The DesignIntelligence rankings are the most widely recognized among architecture and design schools and are referenced by many prospective students.

“Recognition in the rankings is great for our visibility, but our focus is the strength and innovative character of our mission,” said Alday. “Tulane has always been an intellectually independent and forward-looking school, committed to positively impacting and transforming the world and our community. The challenges that we are facing in both are urgent and require our full attention.”

Fall 2018 News

Fall 2018 News Cover

Fall 2018 News from the Tulane School of Architecture is now available online. Meet our new dean, get to know four impressive new faculty members, see what students, faculty and alumni are up to, and more in the pages of the annual publication.

A note from Dean Alday

Tulane School of Architecture Dean Iñaki Alday

This month, global architect Iñaki Alday joined the Tulane School of Architecture as dean.

Dear alumni and friends of the Tulane School of Architecture,

I want to start with a deep thank you for your commitment and love for the school over the years, and let you know how excited I am to be part of this special group. The task of dean is an enormous honor and responsibility, and I welcome your help. The continued progress of the school will require the collective effort of students, staff, faculty and alumni.

I also want to thank Dean Schwartz for his remarkable accomplishments during the last 10 years, which placed the school in a significant position in the academic and community realms.

My hope is to get the opportunity soon to thank you personally, and to learn about your trajectory before and after graduating, and your aspirations for the school.

We have a great group in Richardson Memorial Hall, many of whom you know already. I want to introduce you, at least through this letter, to some extraordinary additions to the tenure track faculty.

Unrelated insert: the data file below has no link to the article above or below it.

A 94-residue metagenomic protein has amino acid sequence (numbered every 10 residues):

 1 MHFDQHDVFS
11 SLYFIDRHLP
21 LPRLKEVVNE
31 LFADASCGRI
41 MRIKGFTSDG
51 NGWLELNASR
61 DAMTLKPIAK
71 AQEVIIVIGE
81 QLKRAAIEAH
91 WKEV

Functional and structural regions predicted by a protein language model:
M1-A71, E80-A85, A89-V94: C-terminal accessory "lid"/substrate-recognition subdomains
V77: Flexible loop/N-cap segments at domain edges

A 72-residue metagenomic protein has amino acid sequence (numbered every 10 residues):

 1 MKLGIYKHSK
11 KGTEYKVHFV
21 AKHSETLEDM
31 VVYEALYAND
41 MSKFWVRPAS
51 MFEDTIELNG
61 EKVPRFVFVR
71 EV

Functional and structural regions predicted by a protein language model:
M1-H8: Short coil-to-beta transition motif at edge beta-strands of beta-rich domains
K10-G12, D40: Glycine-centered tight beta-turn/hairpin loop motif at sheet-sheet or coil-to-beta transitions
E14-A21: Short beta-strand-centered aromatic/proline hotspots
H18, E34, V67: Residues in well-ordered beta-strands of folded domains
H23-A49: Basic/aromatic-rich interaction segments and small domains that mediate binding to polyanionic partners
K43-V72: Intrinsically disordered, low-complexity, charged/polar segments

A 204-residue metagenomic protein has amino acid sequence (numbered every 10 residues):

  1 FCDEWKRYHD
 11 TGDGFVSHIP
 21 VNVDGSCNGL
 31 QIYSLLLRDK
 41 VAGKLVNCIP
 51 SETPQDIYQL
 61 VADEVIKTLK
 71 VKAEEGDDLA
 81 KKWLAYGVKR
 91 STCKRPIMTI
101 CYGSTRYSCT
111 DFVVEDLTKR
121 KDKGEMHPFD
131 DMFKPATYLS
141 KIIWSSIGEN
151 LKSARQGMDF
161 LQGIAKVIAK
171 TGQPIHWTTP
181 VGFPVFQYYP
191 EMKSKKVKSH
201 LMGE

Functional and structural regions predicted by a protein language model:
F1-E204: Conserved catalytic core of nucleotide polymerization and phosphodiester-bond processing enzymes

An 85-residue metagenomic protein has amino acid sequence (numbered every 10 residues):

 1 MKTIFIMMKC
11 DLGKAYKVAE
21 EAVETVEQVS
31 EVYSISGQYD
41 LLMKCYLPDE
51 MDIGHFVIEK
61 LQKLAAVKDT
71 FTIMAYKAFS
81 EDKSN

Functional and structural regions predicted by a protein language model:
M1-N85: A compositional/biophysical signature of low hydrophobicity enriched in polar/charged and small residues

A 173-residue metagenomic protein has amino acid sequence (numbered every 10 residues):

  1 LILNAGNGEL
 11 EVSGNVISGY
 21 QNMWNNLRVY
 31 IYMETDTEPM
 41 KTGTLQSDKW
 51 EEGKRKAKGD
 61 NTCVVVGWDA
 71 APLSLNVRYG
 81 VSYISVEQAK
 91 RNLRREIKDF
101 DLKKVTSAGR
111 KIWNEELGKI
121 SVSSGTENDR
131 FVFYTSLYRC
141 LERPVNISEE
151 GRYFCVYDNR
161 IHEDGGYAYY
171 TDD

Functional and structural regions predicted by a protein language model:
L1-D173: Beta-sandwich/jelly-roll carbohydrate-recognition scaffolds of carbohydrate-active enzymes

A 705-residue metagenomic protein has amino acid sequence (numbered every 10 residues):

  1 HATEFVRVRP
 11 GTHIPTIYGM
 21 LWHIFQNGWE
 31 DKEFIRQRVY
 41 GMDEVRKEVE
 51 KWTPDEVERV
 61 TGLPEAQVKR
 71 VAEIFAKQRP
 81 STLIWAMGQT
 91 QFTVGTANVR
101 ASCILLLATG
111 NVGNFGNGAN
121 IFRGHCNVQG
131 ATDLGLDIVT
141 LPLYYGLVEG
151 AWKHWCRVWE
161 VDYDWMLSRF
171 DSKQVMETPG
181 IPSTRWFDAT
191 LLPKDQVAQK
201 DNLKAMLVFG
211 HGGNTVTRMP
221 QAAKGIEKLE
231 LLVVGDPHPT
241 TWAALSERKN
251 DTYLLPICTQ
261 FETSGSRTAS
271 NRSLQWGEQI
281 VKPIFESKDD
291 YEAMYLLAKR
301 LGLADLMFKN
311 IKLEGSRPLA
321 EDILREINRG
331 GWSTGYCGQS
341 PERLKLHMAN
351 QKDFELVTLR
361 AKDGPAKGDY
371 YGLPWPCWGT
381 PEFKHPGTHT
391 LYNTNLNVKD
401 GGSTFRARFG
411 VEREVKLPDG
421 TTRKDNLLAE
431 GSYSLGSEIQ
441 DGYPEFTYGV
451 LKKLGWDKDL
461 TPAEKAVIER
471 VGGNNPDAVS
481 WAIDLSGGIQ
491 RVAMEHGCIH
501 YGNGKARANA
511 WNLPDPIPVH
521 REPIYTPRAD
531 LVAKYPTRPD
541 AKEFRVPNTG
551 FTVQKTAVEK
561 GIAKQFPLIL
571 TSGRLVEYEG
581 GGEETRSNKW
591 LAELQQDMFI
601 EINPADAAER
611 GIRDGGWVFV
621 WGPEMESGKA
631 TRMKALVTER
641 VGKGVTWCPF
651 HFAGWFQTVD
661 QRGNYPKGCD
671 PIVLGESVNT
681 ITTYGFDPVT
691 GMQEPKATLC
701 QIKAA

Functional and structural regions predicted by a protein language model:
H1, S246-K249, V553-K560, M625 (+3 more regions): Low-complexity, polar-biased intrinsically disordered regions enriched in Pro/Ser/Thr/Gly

Margarita Jover joins the school as associate professor, bringing a substantial multidisciplinary practice with international awards and a new book, “Ecologies of Prosperity.” Adam Modesitt, an assistant professor coming from New Jersey Institute of Technology, is one of the young national leaders in digital fabrication. Carrie Norman, assistant professor from UPenn and Columbia, is principal of Norman Kelley, which was recently awarded a United States Artist Fellowship in Architecture and Design. And the 2018 Favrot Visiting Professor is our well-known colleague Bob Hale, FAIA of Rios Clementi Hale Studios in Los Angeles.

I am excited and confident about the potential of the school. It is unique already, and it is in a very positive dynamic. I am convinced that our collective duty (and desire!) is to keep pushing for excellence without reservation. Excellence is about ideas and commitment, so I am not worried (yet) if we are not the wealthiest (yet). We will have the best ideas and the best architectural education, and we are getting ready for the challenges ahead.

Tulane School of Architecture is the heart of the Gulf Coast, in which all the challenges of human inhabitation of the planet are at stake. At our school, we have the opportunity to define the role of architecture in front of climate change, coastal and riparian crisis, the process of urbanization under these circumstances, and the challenges for social and environmental justice. This is a historic moment in the best possible place on earth to be an architect and an educator. That is why I did not hesitate to join Tulane as soon as I received the opportunity, and why I am so confident in having your support.

I look forward to working with you.


Dean and Koch Chair in Architecture

Alumni and students help lead design camp for local youth

Photo: NOMA-LA Project Pipeline

Richardson Memorial Hall buzzed with energy earlier this month as New Orleans-area middle and high school students got a crash course in design and its power to drive community change at the 2018 National Organization of Minority Architects-Louisiana Project Pipeline summer camp.